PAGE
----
Rat2 and CFPAC cells were plated on cover slips at a density of 1–2 × 105 cells/ml at 37°C in complete media, washed with PBS, and fixed in 3% formaldehyde/PBS. The cells were then permeabilized with 0.1% Triton X-100 for 5–10 mins, washed with PBS, and blocked in 3% BSA in PBS for 30 min prior to staining with rabbit anti-EBP2 (Wu et al., 2000), goat anti-B23 (C10; Santa Cruz, CA) and mouse anti-phosphohistone H3 (Upstate Laboratories) antibodies. After washing in PBS with 0.01% Tween 20, cells were treated with the following secondary antibodies: fluorescein isothiocyanate-conjugated donkey anti-rabbit antibody (Santa Cruz Biotechnology; for EBP2), donkey anti-goat Cy3 secondary antibody (Chemicon, CA; for B23) and Texas-red conjugated goat anti-mouse (Molecular Probes, Eugene OR; for phosphor-H3). After washing, cells were mounted on coverslips with Prolong Antifade, containing DAPI (4′,6′-diamidino-2-phenylindole; Invitrogen). To generate Rat2 cells expressing diHcRed-EBNA1, a 10 cm plate of Rat2 cells were transfected with 5 μg pdiHcRed-EBNA1 using lipofectamine then propagated in media containing 200μg/ml hygromycin (GIBCO) to select for the plasmid. After three 3 weeks of selection, cells were fixed and stained for EBP2 as described above.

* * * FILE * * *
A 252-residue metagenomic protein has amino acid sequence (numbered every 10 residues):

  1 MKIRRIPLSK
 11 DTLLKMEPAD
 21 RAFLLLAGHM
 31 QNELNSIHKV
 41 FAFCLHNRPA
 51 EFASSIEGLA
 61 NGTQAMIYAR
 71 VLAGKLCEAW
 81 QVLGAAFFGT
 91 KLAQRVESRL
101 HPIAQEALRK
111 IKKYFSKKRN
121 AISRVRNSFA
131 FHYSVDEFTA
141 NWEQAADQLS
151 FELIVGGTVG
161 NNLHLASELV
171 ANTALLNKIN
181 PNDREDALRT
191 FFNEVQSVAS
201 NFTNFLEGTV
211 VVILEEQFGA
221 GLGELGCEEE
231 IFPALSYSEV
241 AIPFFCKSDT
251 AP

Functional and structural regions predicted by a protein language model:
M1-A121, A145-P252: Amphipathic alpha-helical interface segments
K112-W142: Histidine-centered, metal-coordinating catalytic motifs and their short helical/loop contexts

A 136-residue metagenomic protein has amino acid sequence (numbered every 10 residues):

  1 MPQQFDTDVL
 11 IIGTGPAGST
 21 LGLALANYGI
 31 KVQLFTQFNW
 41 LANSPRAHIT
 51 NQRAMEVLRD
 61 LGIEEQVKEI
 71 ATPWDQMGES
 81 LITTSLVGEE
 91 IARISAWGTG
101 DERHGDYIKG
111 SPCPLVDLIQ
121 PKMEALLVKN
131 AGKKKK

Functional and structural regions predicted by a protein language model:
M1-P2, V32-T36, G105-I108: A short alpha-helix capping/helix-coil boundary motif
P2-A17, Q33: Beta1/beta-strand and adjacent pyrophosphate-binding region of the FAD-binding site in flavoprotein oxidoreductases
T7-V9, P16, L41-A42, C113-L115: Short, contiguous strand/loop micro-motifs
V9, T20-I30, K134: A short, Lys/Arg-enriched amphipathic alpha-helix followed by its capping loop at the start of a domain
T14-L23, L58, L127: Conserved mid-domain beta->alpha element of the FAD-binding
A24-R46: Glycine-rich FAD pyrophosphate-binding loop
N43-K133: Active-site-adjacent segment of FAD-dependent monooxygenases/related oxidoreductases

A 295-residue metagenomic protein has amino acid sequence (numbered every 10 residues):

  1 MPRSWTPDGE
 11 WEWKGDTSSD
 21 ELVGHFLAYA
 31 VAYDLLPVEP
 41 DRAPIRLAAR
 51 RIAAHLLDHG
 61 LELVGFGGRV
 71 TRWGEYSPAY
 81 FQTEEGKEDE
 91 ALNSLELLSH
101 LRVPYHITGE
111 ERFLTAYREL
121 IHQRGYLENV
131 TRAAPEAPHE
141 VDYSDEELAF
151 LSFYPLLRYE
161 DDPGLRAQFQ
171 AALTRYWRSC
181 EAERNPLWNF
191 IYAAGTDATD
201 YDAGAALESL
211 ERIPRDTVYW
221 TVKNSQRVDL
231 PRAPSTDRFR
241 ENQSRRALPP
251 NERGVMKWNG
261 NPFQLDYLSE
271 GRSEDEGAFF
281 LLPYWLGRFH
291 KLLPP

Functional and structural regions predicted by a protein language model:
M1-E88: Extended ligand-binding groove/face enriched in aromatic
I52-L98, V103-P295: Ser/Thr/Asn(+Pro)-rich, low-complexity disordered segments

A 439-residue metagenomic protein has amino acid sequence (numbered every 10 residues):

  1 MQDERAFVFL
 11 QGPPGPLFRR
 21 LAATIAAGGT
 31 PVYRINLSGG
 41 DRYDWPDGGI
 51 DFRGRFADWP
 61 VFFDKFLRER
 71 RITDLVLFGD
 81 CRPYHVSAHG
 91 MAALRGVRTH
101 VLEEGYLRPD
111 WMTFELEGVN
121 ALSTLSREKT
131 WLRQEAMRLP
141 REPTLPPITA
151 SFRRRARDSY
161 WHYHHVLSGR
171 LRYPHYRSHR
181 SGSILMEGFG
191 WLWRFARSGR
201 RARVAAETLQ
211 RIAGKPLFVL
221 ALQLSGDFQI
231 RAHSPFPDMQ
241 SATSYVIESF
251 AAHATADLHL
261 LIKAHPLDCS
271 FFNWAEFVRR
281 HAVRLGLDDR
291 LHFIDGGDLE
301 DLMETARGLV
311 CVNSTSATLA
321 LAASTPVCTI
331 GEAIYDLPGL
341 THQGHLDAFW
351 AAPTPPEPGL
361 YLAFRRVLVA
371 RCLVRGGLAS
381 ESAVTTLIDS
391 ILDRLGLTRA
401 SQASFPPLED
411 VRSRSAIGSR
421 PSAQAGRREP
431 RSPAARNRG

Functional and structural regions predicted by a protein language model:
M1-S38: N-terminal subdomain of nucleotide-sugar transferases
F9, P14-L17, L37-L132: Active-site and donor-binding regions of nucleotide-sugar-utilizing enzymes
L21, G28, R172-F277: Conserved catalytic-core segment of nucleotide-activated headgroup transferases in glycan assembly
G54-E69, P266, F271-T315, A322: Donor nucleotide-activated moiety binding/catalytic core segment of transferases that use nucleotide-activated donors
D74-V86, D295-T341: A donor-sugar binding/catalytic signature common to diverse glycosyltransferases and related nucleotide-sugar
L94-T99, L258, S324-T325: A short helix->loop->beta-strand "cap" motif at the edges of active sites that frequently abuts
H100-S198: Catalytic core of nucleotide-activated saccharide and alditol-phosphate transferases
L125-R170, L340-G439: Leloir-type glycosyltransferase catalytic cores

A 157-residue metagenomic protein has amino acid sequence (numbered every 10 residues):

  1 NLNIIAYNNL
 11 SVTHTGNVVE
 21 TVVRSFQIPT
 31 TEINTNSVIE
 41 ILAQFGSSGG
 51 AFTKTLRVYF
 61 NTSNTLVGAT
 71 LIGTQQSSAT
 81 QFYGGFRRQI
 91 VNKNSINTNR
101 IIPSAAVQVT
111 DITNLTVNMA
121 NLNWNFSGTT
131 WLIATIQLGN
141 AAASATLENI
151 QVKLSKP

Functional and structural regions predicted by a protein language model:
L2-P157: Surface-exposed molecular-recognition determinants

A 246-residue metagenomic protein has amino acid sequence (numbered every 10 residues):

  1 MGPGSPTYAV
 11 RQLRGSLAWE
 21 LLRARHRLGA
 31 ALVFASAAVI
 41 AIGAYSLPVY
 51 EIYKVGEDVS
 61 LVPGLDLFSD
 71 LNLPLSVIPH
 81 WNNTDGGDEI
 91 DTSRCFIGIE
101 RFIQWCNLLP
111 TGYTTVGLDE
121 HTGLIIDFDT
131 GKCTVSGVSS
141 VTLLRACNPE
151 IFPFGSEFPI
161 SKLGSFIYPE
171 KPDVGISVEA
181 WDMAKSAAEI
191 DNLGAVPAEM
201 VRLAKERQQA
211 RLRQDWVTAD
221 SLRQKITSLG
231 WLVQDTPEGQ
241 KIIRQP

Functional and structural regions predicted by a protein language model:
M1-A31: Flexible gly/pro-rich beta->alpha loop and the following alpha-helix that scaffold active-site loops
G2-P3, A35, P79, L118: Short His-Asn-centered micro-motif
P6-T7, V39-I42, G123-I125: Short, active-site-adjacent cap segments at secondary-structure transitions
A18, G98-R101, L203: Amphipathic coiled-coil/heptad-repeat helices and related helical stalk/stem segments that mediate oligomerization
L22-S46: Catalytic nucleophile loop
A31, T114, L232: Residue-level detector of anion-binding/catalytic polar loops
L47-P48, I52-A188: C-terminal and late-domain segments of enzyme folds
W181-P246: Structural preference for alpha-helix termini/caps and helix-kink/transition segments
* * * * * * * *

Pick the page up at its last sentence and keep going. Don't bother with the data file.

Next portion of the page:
Microscopy was performed using a Leica DM-IRE2 wide-field inverted fluorescence microscope, a Hamamatsu ORCA-AG CCD camera, appropriate filters and Openlab software (version 4.0.2). Exposure times for DAPI, hEBP2 and diHcRedEBNA1 imaging was kept constant within each set of experiments. Where indicated, digital images were collected at defined intervals (0.2 – 0.3 μm) along the Z-axis and the images were deconvolved (60 iterations) using the 3D deconvolution software (Image Pro software, MediaCybernetics, USA). Digital images were imported into ImageJ (public domain software, NIH) for line pixel and analyses and calculation of extent of co-localization between EBNA1 and EBP2. Images were false-coloured using ImageJ software and presented using Adobe PhotoShop 5.5 (Improvision, San Jose, CA). The Pearson product-moment correlation coefficient (r), a measure of the correlation of two variables X and Y on the same object or organism, was calculated using the ImageJ (Improvision, San Jose, CA) software.
For chromosome spreads, Akata cells (EBV-positive Burkitt’s lymphoma) were blocked in mitosis with colcemid (0.1 μg/ml) for 16 h, swollen in hypotonic buffer, fixed with methanol:acetic acid (70:30) and dropped onto cooled slides as previously described (Kapoor and Frappier, 2003). The chromosomes were then stained for EBP2 and EBNA1 and counter stained with DAPI as previously described (Kapoor et al., 2005), using anti-EBP2 rabbit antibody and OT1x monoclonal antibody against EBNA1 (kindly supplied by Dr. Jaap Middeldorp), followed by fluorescein isothiocyanate-conjugated donkey anti-rabbit and Texas-red conjugated goat anti-mouse secondary antibodies. Images were captured and processed as described above.